Egypt's Ministry of Agriculture and Land Reclamation has reportedly prepared a new plan aimed at increasing national wheat production in an effort to offset the negative impact of recent high temperatures on the strategic crop.
According to the terms of the plan, the ministry will encourage the use of approved seeds–produced by the Central Administration for the Production of Seeds and the private sector–to sow a total area of 3.25 million acres of land with wheat instead of the current 600,000 acres. Framers of the plan also hope to raise overall productivity to 22 ardebs of wheat per acre of land instead of the current 18 ardebs per acre–representing a projected increase of 22 percent–within the coming five-year period.
The plan, which is to be implemented by the ministry’s technical committees and agriculture directorates nationwide, also aims to reduce production waste levels during transport and storage from 20 percent to less than 10 percent. This way, planners hope to offset expected wheat supply shortages resulting from climate changes in Russia and Central Asia, Egypt's two leading wheat suppliers.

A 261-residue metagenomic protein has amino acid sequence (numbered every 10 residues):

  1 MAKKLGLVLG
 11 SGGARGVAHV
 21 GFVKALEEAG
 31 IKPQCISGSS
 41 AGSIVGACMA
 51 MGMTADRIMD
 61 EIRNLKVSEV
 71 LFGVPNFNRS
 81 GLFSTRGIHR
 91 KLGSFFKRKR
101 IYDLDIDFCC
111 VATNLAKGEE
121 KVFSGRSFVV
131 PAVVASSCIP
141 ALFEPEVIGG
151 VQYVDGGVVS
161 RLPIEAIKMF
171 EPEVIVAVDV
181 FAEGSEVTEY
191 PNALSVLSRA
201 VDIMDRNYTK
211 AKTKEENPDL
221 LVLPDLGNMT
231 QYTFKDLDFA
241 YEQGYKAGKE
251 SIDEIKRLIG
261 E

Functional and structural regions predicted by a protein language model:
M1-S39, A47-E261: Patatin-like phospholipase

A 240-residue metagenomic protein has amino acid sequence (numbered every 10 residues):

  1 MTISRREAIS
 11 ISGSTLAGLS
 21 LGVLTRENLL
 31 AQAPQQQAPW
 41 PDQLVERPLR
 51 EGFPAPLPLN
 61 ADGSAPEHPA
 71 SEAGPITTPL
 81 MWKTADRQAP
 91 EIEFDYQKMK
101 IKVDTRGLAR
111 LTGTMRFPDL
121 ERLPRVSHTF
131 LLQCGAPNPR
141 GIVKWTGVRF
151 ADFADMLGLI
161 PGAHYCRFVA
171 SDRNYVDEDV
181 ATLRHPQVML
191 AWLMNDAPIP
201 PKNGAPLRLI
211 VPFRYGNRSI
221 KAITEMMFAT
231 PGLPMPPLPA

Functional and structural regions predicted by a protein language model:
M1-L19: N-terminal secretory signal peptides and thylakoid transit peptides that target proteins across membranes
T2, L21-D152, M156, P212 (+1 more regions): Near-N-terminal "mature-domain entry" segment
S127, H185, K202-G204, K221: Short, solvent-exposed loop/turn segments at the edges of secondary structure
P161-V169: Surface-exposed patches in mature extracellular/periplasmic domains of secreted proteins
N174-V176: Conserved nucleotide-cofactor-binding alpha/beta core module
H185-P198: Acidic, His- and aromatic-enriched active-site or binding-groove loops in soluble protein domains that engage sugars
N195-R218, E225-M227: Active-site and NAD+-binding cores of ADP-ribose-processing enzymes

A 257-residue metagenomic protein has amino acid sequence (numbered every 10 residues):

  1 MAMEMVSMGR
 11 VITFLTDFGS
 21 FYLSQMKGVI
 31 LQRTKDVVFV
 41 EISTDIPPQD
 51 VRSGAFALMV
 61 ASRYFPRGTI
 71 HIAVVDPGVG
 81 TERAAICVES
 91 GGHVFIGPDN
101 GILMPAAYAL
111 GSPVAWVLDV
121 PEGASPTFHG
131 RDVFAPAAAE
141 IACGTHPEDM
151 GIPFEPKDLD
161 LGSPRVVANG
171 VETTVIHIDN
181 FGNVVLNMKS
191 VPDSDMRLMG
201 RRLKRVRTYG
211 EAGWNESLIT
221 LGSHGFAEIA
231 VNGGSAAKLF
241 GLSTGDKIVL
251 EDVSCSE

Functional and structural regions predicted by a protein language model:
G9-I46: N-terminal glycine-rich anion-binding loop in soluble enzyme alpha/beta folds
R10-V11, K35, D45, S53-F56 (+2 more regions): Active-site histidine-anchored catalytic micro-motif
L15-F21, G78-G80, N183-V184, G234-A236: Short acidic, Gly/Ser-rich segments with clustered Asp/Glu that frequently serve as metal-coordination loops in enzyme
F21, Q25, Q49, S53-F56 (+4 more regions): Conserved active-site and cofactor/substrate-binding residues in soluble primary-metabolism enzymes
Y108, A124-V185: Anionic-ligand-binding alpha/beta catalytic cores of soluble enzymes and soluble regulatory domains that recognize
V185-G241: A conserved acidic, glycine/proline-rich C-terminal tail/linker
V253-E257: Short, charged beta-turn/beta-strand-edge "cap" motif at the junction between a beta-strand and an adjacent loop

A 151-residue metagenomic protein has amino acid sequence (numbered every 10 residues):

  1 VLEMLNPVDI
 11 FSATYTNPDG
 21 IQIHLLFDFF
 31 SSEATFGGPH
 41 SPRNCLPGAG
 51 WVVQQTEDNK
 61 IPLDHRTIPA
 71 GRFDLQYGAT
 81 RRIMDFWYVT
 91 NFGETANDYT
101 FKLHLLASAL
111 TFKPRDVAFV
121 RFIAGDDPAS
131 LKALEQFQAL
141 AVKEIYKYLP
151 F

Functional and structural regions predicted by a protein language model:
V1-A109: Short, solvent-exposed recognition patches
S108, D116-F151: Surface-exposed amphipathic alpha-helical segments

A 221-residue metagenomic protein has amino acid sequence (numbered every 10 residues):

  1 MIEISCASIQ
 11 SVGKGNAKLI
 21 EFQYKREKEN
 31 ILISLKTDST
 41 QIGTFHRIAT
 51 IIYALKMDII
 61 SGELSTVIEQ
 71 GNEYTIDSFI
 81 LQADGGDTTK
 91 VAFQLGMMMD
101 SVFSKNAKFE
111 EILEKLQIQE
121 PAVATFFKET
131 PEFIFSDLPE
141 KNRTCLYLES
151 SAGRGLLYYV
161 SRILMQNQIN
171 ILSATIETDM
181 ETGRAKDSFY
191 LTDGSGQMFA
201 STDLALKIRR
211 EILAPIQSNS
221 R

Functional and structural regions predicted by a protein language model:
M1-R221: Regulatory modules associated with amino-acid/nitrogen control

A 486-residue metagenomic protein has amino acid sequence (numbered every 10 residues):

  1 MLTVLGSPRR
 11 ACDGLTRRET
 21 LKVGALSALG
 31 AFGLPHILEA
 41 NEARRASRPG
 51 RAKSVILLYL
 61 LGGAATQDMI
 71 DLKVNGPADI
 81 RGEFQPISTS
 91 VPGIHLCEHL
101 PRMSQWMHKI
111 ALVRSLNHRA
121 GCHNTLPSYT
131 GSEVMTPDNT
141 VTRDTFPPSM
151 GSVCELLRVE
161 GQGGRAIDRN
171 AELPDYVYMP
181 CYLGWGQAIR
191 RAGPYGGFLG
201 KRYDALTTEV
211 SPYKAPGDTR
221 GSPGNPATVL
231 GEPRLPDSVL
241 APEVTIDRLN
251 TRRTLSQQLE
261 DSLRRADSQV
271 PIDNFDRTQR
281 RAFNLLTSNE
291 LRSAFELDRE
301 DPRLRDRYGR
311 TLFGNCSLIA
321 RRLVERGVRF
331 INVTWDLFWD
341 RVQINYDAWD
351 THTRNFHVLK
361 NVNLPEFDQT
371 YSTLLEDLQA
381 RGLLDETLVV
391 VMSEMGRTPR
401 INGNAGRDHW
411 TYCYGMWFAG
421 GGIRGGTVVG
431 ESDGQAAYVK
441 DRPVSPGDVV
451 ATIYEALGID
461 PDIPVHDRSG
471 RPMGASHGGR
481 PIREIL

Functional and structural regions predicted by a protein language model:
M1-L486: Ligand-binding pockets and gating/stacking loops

“Egypt is the world’s largest consumer of wheat,” Ayman Abu Hadid, head of Egypt's Agricultural Research Center, said in a press statement on Sunday, pointing out that Egypt imported roughly eight million tons of wheat every year. “Egypt also boasts the highest bread consumption rates in the world, especially among low-income social brackets.”
“Population increases of between 1.5 and 2 million people every year are mostly added to low-income brackets,” Abu Hadid added. “This translates into a rising annual demand for imported wheat, especially within the context of Egypt's limited water and land resources.”
Translated from the Arabic Edition.